The career of a nurse is one of the most rewarding careers you can pursue, but it is also one of the most demanding.
Nurses are required to be able to work with a variety of people from different backgrounds and cultures, as well as from a range of socioeconomic classes.
They need to be able to look after patients in intensive care units or hospices who are suffering from potentially life-threatening injuries or illnesses. They also need to be compassionate and dedicated when working with terminally ill patients unable to speak for themselves.
Nursing Has Changed Through the Years
The nursing profession has changed a great deal over the years. If you are considering becoming a nurse, you need to know what has changed and what may be different from the typical picture of “the nurse” in the hospital who cares for patients with bedsores and pneumonia.
Today, there are many different types of nurses. This can be confusing if you are just getting started or are wondering which type of nurse is right for you.
The following job descriptions may help you decide which type of nurse is right for you:
Nursing Case Manager: Case managers are trained to provide long and short-term services to patients and their family members.
The nurse case manager provides services as needed for a set amount of time.
These services can include helping patients find long-term nursing care, helping patients find financial assistance, or assisting with other social services that are related to the patient’s health or well-being.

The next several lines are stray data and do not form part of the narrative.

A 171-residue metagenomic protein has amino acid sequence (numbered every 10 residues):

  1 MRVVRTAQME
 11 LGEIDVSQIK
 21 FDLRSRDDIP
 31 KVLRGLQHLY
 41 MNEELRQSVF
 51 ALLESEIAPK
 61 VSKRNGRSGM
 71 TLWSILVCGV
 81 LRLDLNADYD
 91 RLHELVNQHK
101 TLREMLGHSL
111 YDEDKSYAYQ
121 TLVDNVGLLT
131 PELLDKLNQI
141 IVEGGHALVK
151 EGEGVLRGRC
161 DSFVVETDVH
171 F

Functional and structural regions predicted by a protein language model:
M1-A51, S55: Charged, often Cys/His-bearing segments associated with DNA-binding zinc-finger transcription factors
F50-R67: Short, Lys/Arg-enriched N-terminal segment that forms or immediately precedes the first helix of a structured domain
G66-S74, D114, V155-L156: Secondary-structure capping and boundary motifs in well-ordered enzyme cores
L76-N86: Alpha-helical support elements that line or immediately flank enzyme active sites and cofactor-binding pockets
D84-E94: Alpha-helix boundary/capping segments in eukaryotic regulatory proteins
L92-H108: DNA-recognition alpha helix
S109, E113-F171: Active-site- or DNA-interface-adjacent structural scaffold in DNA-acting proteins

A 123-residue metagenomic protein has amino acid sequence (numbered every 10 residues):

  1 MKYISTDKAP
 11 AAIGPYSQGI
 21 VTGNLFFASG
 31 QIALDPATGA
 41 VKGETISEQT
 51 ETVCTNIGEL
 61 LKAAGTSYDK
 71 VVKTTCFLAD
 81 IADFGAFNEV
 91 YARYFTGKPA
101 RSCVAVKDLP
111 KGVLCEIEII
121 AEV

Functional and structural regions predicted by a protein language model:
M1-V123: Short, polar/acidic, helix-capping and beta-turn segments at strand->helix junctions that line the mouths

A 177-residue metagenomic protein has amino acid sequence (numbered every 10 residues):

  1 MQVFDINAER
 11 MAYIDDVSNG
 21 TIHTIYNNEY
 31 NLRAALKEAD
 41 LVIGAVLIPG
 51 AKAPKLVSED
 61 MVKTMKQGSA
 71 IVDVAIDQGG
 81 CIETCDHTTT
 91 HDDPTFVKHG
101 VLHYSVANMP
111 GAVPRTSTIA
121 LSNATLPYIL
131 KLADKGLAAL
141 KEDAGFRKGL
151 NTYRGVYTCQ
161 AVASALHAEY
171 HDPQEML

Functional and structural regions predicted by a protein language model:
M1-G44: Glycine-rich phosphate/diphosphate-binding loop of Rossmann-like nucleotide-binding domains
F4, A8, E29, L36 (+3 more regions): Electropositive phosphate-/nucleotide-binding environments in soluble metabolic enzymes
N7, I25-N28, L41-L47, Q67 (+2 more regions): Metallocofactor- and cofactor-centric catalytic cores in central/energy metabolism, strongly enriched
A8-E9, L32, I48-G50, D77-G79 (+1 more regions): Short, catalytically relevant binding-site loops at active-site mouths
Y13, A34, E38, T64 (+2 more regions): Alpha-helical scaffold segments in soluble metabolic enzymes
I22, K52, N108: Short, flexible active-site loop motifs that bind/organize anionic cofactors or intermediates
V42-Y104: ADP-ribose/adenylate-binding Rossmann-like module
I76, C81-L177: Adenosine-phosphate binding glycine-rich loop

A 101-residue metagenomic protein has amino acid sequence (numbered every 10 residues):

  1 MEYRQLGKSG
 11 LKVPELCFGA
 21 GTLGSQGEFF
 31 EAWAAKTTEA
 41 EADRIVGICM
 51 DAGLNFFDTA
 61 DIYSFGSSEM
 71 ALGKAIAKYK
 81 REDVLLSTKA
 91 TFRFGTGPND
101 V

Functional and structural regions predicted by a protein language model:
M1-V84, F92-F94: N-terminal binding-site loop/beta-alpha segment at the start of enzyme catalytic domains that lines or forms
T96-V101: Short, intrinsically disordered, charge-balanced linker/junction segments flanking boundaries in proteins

Most nurses who work in hospitals perform some form of case management.
Nursing Clinical Supervisor: Clinical supervisors are placed in a nursing facility or hospital environment to ensure that the duty nurses are providing their level of quality care.
The nurse clinical supervisor provides training and leads a variety of educational classes (such as CPR, infection control, and basic nursing skills).
The clinical supervisor is responsible for managing patient discharge plans and reports on staff competency to the state’s department of health or health services bureau.
Nursing Instructor: If you enjoy teaching others things you know or want to know, then maybe being a nursing instructor is right for you.
A nursing instructor teaches in a formal classroom setting or online. It can be rewarding to watch someone else learn something that you enjoy doing.
It may also allow you the flexibility to work from home, which can be beneficial if you have children.
Is Becoming a Nurse Right for You?
If you are thinking of becoming a nurse, you will likely have a lot of questions and concerns about what the job entails.
Before you decide to pack yourself off to nursing school and don your scrubs, here are a few things you should know first.
Nurse Education Is Hard Work
Not only is the job tough, but studying to become a nurse is tough too.
You will be required to take courses on anatomy, physiology, pharmacology, and clinical areas of nursing.